Glavine would have received a $1 million bonus when he was placed on the active roster. He believes the Braves opted to utilize those funds to help pay for the prorated portion of McLouth’s $2 milllion salary.
“By not paying me, I think that freed up some money for them to do that,” Glavine said. “So I think it was much more of a business and financial situation than it was a peformance situation.”
When the Braves released Tom Glavine on Wednesday, Chipper Jones said that we were all denied the opportunity to see a storybook conclusion to a splendid career.
While it certainly would have been fun to watch Glavine dip into the fountain of youth and enjoy a successful summer in Atlanta, this was actually a fairy tale that was doomed the moment the Braves opted to sign Glavine in February.
Had the Braves opted against signing the veteran left-hander, they would have spent a couple of days dealing with the public backlash that would have stemmed from the fact that they said goodbye to both John Smoltz and Glavine in a span of six weeks.
Instead, they’ve now bid adieu to Smoltz and Glavine within a span of six months and both of these organizational icons currently find themselves wanting to have nothing to do with the Braves.
Those wounds will eventually heal and there will once again be a day when both Glavine and Smoltz will once again proudly associate themselves with the organization that they helped resurrect during their youthful days in Atlanta.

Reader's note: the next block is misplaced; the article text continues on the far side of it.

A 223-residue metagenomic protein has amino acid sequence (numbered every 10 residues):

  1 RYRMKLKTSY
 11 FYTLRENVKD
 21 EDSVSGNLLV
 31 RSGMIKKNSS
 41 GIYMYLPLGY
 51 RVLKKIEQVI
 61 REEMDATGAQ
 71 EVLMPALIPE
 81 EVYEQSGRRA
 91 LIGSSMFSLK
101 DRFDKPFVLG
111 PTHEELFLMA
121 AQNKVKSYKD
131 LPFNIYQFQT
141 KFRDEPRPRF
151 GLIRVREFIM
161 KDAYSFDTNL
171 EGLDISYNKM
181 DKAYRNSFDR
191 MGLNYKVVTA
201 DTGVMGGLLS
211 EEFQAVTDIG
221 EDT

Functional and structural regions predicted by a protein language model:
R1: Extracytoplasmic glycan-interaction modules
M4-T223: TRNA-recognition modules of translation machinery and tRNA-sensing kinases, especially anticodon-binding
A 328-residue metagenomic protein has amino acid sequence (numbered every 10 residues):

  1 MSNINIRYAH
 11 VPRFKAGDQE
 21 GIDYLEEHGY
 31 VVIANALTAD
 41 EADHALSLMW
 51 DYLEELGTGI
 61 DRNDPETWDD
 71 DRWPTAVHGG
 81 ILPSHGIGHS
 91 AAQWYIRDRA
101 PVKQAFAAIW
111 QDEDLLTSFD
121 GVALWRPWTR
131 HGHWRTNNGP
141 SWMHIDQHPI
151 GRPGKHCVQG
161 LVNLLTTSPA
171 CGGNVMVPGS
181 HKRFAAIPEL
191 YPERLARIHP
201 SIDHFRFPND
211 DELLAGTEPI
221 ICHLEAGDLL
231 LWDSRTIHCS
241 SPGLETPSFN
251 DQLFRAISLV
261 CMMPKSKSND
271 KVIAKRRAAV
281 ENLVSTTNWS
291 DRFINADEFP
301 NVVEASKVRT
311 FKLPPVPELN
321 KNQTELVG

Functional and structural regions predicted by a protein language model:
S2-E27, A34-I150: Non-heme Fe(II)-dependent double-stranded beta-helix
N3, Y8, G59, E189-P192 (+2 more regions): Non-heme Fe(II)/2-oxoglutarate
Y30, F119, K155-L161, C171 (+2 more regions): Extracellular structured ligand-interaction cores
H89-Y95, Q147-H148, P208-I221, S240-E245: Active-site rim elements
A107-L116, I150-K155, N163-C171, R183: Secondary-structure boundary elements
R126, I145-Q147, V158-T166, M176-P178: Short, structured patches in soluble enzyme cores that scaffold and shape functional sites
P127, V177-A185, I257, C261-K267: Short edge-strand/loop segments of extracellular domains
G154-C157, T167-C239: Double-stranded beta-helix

While still bitter about what he perceived as limited communication during this past offseason, Smoltz actually found his emotional blow to be far less severe than the one delivered to Glavine.
As I look at all of the details that surrounded Glavine’s departure, I can only conclude that this was the right move that was executed at the wrong time.
Had the Braves opted to provide Glavine the opportunity to make his anticipated regular season debut this weekend, the controversy would have surrounded the fact that the Braves were allowing their emotional ties to block the bright future possessed by Tommy Hanson, who will now be able to make his Major League debut on Sunday.
Upset about the tone of Wednesday’s farewell meeting, Braves president John Schuerholz has issued a public apology that he says he’ll also personally convey to Glavine.